Sergio calmly slowed down and cruised along the wide dusty streets of Uyuni. I got one more glimpse of a speeding tourist 4WD as it crossed a street in the distance, but noone was following. My heart was still pounding as Sergio stopped across the road from the only ATM in town. I ran across the road to get the cash. We just needed to pay him, take our bags then we could all disperse and noone else would ever know what just happened.
The ATM was out of service. Perfect.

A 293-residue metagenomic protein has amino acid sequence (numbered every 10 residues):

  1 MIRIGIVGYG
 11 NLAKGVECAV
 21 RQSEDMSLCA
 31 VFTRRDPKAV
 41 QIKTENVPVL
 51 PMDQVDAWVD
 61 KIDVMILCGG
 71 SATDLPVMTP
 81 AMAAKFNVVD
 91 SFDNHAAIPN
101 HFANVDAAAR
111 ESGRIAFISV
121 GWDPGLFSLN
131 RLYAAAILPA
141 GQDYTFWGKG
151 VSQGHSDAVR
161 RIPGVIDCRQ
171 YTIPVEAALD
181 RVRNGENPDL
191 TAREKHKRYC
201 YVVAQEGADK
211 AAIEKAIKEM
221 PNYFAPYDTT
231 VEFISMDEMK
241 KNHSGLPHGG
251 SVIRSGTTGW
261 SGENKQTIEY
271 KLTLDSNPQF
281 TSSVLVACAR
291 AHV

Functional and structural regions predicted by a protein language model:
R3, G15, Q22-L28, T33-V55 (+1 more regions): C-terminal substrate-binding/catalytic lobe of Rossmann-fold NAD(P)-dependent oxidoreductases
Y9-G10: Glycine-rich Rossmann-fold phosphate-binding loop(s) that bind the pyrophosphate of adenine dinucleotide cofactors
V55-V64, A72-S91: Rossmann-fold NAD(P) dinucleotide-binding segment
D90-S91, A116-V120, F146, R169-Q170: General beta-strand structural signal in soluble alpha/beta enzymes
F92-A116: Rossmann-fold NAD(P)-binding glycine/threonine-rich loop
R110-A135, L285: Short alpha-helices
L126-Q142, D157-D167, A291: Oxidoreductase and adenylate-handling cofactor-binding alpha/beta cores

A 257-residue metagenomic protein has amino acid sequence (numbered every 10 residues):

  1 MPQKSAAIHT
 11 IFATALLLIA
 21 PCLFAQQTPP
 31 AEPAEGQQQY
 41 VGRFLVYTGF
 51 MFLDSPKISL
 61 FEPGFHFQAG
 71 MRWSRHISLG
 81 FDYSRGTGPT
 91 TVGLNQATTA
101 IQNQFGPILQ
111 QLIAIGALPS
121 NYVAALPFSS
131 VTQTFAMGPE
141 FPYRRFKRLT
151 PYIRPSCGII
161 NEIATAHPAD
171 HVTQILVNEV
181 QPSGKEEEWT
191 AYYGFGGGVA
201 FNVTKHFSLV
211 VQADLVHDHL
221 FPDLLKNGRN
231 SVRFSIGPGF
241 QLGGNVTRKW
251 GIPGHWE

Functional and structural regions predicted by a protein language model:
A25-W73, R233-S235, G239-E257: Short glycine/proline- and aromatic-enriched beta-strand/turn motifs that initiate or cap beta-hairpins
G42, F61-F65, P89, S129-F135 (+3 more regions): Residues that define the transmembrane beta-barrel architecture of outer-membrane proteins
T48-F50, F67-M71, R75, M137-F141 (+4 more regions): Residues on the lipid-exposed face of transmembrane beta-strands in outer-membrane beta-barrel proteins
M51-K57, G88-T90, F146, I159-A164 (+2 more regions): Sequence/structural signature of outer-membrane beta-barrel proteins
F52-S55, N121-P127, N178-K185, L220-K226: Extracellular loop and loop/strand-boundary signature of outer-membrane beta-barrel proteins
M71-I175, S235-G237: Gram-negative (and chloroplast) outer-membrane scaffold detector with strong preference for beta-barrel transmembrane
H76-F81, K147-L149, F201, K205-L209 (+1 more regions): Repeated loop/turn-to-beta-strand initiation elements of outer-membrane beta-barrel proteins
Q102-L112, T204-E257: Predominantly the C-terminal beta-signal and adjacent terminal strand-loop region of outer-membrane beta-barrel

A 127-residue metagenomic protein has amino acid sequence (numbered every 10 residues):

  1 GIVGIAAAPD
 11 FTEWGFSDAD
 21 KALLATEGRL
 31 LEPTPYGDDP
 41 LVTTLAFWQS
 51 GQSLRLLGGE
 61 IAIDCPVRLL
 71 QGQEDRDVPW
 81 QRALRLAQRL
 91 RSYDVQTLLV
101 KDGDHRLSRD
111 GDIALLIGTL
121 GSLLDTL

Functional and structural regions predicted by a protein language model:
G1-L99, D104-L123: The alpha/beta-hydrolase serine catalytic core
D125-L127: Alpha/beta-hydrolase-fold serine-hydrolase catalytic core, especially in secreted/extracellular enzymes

After a long search we ended up getting a cash advance (with a hefty comission) at a restaurant, but they only had enough cash to give us the money to pay Sergio. We paid and said our goodbyes to Sergio and Emma and thanked them for a day we’d never forget, then found ourselves a cheap hostel. Uyuni was heaving with backpackers as noone had been able to get out for the past few days. So as we were lucky to get a room at all, we decided to pay for 2 nights. While standing in the lobby of the hostel that night we heard from other backpackers that the British and Canadian embassies had heard about the trouble in Bolivia and had persuaded the local police to make a deal with the protesters and arrange a police-escorted tourist-only bus service out of Uyuni the next morning. But… we didn’t have enough money to buy the tickets as they were more than double the standard price. I had to lie to the hostel receptionist and say that I didn’t have enough cash left for dinner that night and that I’d need my 2nd night’s payment back, but that I’d rebook the room the next day once the bank opened.